Downward mobility, unemployment and mortality
AbstractThis research offers fresh evidence 1) on the contribution of social mobility to health differentials by proposing a new link between downward mobility and health: downward mobility itself may have an immediate impact on health, above and beyond selection, origin or destination effects, and 2) on causes behind the mortality crisis in Russia by testing an innovative operationalization of the negative impact of economic crisis and transition. Specifically, downward mobility as well as unemployment are assessed in this study as possible contributors to increased risk of death from 1994-2005 in Russia. Using RLMS data and Cox proportional hazard models, the results demonstrate that men were at greater risk of mortality when they experienced downward mobility, relative to men who did not. Women’s mortality did not appear to be linked to downward mobility. Both men’s and women’s risk of death substantially increased when experiencing unemployment, relative to low-mid grade workers and relative to non-participation in the labor market. Whereas the impact of downward mobility appears immediate and short-term, the impact of unemployment was longer term and not limited to the year in which unemployment occurred for men. All findings were robust to adjustment of other potentially important factors such as alcohol consumption and health status that preceded downward mobility or unemployment. This robustness suggests that selection effect alone may not be a sufficient explanation for a high risk of death.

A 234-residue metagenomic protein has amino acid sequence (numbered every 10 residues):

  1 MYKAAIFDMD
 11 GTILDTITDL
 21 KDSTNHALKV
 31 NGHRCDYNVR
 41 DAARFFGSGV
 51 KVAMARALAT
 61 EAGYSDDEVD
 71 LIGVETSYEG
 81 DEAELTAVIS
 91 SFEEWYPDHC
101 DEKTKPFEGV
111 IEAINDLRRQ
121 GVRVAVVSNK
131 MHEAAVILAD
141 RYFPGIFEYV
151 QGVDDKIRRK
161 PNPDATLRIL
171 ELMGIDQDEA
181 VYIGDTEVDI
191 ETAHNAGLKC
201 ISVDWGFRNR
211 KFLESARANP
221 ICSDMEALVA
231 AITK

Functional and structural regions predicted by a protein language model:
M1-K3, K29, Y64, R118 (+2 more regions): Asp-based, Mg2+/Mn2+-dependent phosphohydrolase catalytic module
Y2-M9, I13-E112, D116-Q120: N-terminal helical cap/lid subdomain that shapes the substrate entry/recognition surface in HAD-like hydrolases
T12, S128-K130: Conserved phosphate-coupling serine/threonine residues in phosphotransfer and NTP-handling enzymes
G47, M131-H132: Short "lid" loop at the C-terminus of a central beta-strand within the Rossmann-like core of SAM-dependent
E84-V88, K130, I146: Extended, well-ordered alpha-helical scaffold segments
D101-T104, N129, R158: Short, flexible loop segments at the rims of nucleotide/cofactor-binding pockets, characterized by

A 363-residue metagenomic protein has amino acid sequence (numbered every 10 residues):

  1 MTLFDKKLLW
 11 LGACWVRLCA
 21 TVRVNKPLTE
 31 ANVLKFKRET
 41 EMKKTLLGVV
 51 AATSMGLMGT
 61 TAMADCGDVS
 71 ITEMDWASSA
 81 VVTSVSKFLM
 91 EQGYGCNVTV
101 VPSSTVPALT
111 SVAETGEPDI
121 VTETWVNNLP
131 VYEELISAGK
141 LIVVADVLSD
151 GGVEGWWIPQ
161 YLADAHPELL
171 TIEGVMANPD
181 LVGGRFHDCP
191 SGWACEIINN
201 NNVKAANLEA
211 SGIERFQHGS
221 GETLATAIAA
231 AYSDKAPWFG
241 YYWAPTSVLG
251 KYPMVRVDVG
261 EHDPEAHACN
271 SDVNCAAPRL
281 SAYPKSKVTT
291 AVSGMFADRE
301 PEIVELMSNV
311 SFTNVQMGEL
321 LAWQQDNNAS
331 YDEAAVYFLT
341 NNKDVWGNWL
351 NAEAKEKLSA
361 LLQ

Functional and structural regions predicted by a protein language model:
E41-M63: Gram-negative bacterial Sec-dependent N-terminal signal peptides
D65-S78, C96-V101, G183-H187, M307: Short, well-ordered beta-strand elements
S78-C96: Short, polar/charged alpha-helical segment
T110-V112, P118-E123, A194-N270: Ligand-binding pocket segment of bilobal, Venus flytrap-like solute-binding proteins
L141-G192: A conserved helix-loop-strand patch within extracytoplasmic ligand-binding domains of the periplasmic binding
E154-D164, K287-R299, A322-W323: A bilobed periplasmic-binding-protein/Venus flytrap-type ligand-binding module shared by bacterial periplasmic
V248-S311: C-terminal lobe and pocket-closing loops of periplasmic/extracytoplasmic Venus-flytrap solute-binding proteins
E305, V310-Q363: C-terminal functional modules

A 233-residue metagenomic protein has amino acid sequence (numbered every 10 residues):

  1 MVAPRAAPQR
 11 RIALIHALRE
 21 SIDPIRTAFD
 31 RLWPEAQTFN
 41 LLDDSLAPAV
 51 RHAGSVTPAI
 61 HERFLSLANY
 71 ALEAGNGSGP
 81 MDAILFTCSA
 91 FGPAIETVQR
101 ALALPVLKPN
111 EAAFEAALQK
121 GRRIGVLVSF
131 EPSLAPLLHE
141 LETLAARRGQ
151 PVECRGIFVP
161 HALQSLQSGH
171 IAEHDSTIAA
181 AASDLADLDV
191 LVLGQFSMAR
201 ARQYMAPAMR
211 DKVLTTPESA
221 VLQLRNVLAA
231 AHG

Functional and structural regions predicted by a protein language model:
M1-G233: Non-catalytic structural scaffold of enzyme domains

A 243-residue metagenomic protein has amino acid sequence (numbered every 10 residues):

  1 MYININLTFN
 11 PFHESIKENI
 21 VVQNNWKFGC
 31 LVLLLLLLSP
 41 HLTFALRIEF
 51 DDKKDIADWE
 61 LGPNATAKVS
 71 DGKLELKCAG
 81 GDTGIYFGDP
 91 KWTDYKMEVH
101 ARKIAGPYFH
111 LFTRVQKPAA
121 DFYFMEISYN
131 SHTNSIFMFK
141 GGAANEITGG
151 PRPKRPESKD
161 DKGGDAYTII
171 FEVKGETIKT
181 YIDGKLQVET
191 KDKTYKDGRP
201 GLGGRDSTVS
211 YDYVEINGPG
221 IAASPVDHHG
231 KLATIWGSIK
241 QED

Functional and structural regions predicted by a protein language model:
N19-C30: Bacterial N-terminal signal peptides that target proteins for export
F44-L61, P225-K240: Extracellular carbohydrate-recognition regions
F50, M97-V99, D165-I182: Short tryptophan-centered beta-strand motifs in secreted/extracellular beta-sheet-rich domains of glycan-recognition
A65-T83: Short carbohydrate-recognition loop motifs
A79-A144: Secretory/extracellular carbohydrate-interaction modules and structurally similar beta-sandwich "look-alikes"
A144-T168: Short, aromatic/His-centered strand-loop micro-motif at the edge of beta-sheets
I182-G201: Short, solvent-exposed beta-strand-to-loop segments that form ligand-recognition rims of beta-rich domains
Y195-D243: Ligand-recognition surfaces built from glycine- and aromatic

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Bibliographic InfoPaper provided by Max Planck Institute for Demographic Research, Rostock, Germany in its series MPIDR Working Papers with number WP-2009-015.
Length: 27 pages
Date of creation: Jun 2009
Date of revision:
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Web page: http://www.demogr.mpg.de/
Russian Federation; health; mortality;
Find related papers by JEL classification:
- J1 - Labor and Demographic Economics - - Demographic Economics
- Z0 - Other Special Topics - - General
This paper has been announced in the following NEP Reports:
- NEP-ALL-2009-07-03 (All new papers)
- NEP-LAB-2009-07-03 (Labour Economics)
- NEP-TRA-2009-07-03 (Transition Economics)
Please report citation or reference errors to , or , if you are the registered author of the cited work, log in to your RePEc Author Service profile, click on "citations" and make appropriate adjustments.:
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William Davidson Institute Working Papers Series
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by mlewis in MasterResource on 2010-10-25 06:00:45
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